International Alert, Kumar Rupesinghe, Frederica Jansz and Sierre Leone blood money
| by Pearl Thevnayagam
( The views expressed in this article are author own)
(July 31, 2013, London, Sri Lanka Guardian) Kumar Rupesinghe (KR) is the doyen of NGO beneficiaries and he knows how to make war time into profit for peace and conflict resolution and in the process make himself quite rich.
Now he is taking cudgels with the Norwegian Government and demanding they pay him back the promised blood money for his peace and conflict resolution projects. The man is the embodiment of NGO procurers and a master of the fine art of fiddling funds in times of conflict among nations.
This writer still remembers Mahaweli Reach Hotel in Kandy in 1996 where IA (International Alert) headed by KR held a workshop for journalists where US dollars were handed over to journalists participating. Ms Frederica Jansz personally handed over $50.00 to each participant in a white envelope. His workshops never failed to fill up and Frederica Jansz was his PR face.
Frederica Jansz of the White Flag exposure claims she had been a journalist for nigh on 25 years as she decamped to Seattle in the US claiming she was hounded by the government. Nothing is further from the truth.
A former dress shop assistant turned IA (International Alert)’s representative in Sri Lanka for Kumar Rupesinghe, she was upstaged by the UK’s head of IA and then she went on a rampage accusing KR of fiddling blood money from Sierra Leone’s contra-rebels.
Frederica Jansz was blissfully unaware of journalistic norms or was not bothered; she let down her sources including General Sarath Fonseka and Kumar Rupesinghe who paid her wages and enabled her lifestyle that she though befitted her.
She snitched to the then FM Lakshman Kadirgamar that KR procured Sierre Leone’s blood money to fund his NGO International Alert. All the while she ran IA’s Colombo’s office and was paid handsomely by IA. She had only one ambition; that is to make as much money as possible and to make herself a journalistic icon in the eyes of the media.
FJ had no formal journalistic training. She was visiting North and East under the auspices of church NGOs and she was freelancing for the Sunday Leader. Not until the year 2000 did she become a permanent staff and a thorn on Sonali Samarasinghe,’ side; a lawyer and erstwhile paramour of the Late Lasantha who would tie the knots with him just two weeks before his murder on January 08, 2009.
Unlike intrepid journalists who could not be bought for money, FJ bent herself backward and even inveigled the Late Lasantha Wickrematunge into getting an editorial position. After Lasantha’s murder by Defence Secretary Gotabhaya Rajapaksa, she soon stepped into the shoes of Lasantha once his new wife Sonali Samarasinghe, another opportunist, decamped to the US citing witch-hunt by the government following Lasantha’s murder.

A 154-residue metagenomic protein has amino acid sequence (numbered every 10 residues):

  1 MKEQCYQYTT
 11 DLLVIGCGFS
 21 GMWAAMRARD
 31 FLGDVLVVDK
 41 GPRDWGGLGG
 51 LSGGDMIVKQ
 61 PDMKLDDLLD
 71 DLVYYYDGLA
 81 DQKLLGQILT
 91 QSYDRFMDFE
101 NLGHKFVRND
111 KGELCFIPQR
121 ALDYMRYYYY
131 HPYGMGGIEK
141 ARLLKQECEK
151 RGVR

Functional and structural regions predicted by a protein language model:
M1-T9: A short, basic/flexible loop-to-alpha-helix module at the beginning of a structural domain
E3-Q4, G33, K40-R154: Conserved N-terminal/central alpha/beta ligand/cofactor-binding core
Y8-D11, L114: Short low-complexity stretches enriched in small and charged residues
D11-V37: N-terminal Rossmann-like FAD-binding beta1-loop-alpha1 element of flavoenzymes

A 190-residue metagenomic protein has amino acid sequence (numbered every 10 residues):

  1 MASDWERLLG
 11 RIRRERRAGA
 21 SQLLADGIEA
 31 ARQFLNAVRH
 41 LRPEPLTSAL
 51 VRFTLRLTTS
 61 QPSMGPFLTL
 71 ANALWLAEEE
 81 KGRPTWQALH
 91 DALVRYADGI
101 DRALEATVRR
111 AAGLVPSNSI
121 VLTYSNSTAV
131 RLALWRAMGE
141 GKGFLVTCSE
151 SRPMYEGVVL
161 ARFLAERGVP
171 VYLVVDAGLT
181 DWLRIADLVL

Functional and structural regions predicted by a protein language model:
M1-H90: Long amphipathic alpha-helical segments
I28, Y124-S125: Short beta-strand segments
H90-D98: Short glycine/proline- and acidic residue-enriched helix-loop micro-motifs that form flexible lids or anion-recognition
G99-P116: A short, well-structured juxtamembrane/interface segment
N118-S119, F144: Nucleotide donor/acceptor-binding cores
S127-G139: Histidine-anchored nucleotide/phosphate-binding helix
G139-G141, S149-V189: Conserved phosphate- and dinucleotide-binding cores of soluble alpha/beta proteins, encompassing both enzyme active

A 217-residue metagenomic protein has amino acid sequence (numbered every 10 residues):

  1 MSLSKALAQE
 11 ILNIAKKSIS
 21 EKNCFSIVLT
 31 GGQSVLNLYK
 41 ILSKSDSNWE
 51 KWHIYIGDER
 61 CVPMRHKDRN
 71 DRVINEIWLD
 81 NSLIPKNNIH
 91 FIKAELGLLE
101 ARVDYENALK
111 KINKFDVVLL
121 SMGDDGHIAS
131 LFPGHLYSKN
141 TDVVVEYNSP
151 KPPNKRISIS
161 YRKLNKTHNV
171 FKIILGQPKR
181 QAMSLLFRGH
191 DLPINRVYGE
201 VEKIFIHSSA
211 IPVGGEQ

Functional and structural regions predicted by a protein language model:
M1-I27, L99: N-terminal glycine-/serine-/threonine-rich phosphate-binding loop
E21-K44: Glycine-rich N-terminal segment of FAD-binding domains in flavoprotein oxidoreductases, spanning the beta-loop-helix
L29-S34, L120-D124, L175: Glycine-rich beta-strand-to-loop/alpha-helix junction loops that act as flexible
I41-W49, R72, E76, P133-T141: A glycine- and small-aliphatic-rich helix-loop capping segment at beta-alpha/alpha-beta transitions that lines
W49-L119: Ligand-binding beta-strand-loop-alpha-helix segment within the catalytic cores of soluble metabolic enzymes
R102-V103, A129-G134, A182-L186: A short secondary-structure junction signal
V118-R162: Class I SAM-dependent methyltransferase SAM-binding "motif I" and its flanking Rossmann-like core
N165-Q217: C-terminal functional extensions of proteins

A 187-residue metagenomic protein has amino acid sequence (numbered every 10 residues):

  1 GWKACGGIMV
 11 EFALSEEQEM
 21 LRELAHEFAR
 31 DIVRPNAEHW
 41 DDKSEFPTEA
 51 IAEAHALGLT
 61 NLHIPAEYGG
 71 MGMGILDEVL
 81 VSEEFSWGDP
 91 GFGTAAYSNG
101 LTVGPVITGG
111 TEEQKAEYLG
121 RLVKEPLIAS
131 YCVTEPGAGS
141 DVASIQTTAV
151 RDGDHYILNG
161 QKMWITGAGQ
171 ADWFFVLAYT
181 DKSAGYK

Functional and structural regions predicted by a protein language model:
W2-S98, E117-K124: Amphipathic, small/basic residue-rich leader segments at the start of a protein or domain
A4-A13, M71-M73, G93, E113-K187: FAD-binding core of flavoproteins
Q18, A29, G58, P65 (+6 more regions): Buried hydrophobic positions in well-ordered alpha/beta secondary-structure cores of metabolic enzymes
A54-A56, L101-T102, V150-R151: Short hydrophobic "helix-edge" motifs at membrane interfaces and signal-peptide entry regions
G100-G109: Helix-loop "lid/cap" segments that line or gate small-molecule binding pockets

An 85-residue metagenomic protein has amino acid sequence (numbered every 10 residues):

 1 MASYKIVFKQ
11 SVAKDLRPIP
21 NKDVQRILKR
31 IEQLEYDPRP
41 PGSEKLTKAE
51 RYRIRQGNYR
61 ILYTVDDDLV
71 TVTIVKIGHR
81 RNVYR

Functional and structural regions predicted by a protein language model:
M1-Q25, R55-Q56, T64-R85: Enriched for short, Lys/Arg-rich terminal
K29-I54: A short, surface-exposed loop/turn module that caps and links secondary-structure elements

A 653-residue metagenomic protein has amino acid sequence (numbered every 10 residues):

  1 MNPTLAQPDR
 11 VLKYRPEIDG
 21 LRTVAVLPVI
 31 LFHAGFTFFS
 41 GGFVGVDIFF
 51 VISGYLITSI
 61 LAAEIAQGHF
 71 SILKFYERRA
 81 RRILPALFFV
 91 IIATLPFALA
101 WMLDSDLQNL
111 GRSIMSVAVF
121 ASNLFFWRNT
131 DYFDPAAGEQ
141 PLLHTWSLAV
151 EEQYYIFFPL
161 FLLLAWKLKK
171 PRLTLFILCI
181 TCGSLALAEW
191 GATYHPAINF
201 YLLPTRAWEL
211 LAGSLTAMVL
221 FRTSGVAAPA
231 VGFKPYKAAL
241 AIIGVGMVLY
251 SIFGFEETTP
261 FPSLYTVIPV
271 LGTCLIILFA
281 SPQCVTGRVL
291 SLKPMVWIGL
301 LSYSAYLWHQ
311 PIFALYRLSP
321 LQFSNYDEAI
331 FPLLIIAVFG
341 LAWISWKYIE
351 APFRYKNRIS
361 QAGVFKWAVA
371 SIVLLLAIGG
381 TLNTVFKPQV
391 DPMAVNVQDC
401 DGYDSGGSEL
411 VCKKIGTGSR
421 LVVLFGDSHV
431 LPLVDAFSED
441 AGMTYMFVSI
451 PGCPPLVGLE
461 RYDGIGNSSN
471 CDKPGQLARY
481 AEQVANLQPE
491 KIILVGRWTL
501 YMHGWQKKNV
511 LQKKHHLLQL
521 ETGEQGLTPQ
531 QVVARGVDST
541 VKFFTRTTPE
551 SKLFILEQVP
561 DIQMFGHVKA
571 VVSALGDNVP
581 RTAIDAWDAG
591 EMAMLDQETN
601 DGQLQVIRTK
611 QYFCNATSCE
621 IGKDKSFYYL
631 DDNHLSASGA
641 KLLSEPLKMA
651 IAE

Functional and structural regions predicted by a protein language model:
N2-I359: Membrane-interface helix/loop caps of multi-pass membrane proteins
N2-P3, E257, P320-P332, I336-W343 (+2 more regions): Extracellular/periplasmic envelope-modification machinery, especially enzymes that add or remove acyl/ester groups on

These fly-by-journalists - if one could so address them - are a shame on the noble profession.
From J.S. Tissainayagam to Sunanda Deshapriya; to Nadarajah Guruparan to others who made a mockery of journalism and who cited government harassment of journalists in Sri Lanka, these vultures have time and again sold journalistic ethics for their own profit. And the West bought their canards.
Both Tissainayagam and Deshapriya were receiving massive funds from foreign countries to propagate free press. CPJ (Committee to protect Journalists) based in New York and Sweden where Deshapriya is now domiciled cannot see the selfish motives of these so-called journalists.
While Sri Lanka spawned journalists with the integrity of journalists such as Manik De Silva, Tarzie Vittachi and a host of others who remained sub-editors and their names never graced the by-lines, we are compelled to watch in dismay these fly-by-journalists who would sell their grand-mothers for their own profit.
Mangala Samaraweera did not speak in vain when he said that reporters could be bought for a bottle of whiskey. No truer word was spoken.
(The writer has been a journalist for 24 years and worked in national newspapers as sub-editor, news reporter and news editor. She was Colombo Correspondent for Times of India and has contributed to Wall Street Journal;where she was on work experience from The Graduate School of Journalism, UC Berkeley, California. Currently residing in UK she is also co-founder of EJN (Exiled Journalists Network) UK in 2005 the membership of which is 200 from 40 countries. She can be reached at firstname.lastname@example.org)